PEI

P.E.I. First Nations continuing talks, consultation on Mi'kmaw fishery

The Epekwitk Assembly of Councils say they are continuing to consult with their community members and consider all information before launching what the First Nations call their "treaty protected," or moderate livelihood, fisheries.

'The chiefs are very concerned with the safety of P.E.I.'s Mi'kmaq fishers'

Boats sit in the yard at Abegweit First Nation. Community members there already fish in the commercial fishing season, but both Abegweit and Lennox Island intend to launch seperate moderate livelihood fisheries. (Nicola MacLeod/CBC)

The Epekwitk Assembly of Councils say they are continuing to consult with their community members and consider all information before launching what the First Nations call their "treaty protected," or moderate livelihood, fisheries.

Separate from the commercial fishery — for which the season starts next week — the right of the Mi'kmaq to fish and sell their catch was first established in treaties signed in the 1700s, predating Canada as a nation. Those treaties have since been affirmed under Section 35 of the Constitution and applied in decisions by the Supreme Court of Canada.

"Councils from both First Nations are continuing to consider all information and will only take steps to launch a treaty fishery when all input and planning has been completed," the chiefs said in a statement to CBC News on Friday afternoon.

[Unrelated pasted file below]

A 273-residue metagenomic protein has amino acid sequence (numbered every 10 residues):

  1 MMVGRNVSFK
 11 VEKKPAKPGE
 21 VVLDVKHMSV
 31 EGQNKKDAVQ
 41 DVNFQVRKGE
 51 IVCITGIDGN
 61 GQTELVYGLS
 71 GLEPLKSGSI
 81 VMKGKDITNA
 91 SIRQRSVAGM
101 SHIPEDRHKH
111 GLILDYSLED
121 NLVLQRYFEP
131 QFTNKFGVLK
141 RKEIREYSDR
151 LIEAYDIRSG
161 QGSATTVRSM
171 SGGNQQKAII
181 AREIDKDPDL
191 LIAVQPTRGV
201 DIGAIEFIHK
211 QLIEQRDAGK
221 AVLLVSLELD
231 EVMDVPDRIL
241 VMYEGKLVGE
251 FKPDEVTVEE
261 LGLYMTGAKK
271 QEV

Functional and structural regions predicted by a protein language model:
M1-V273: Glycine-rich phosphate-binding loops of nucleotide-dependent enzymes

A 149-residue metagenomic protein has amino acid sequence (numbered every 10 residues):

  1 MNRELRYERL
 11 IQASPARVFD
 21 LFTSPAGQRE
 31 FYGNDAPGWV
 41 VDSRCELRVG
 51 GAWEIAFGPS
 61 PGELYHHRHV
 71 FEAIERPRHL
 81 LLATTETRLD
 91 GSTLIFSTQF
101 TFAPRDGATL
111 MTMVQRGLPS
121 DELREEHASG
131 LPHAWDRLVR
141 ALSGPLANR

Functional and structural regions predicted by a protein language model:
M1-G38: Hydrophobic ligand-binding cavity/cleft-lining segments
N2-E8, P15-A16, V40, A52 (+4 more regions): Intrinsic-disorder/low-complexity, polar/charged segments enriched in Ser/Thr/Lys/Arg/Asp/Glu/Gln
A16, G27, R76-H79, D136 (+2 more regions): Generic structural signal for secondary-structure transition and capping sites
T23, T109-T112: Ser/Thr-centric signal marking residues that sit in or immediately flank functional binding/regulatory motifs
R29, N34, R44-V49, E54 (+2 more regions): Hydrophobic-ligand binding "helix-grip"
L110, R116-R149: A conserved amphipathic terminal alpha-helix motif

"The chiefs are very concerned with the safety of P.E.I.'s Mi'kmaq fishers and the potential risk they are facing as a result of Minister [Bernadette] Jordan's inaccurate and inflammatory statement."

Safety 'a priority'

Last month both Chief Junior Gould of Abegweit First Nation, which intended to launch its livelihood fishery this spring, and Chief Darlene Bernard of Lennox Island First Nation spoke out against the Department of Fisheries and Oceans (DFO) and the minister.

This came after a move by the department to introduce a "new, optional" path for Mi'kmaq and Wolastoqiyik nations to launch moderate livelihood fisheries, with regulations.

Across the region, the Mi'kmaq took issue with a provision that would only sanction their fisheries if they took place during the existing commercial seasons.

Sipekne'katik First Nation had issued licenses and lobster trap tags to seven Mi’kmaw harvesters under its Mi'kmaw-regulated fishery. (Nic Meloney/CBC)

The P.E.I. chiefs called this "paternalistic" and said it went against the spirit of reconciliation.

Last fall, the Sipekne'katik First Nation in Nova Scotia launched its own self-regulated lobster fishery, which was met with fierce opposition from non-Indigenous fishing communities eventually leading to violence, storage compound raids and vandalism by commercial fishers and a fire.

Chiefs Gould and Bernard said the safety of their community's fishers "is a priority consideration" as they plan when and how to launch their own treaty fishery.

They have also previously called on DFO to ensure the Mi'kmaq on P.E.I. can exercise their treaty right to fish for a moderate livelihood without fear of prosecution or threats of violence.

On Friday, the Epekwitk Assembly of Councils said they were focused on preparations for the commercial fishing season — in which community members also participate. 

The statement to CBC News also said discussions between the nations and DFO are ongoing.

More from CBC P.E.I.

ABOUT THE AUTHOR

Nicola MacLeod is a reporter with CBC in P.E.I.

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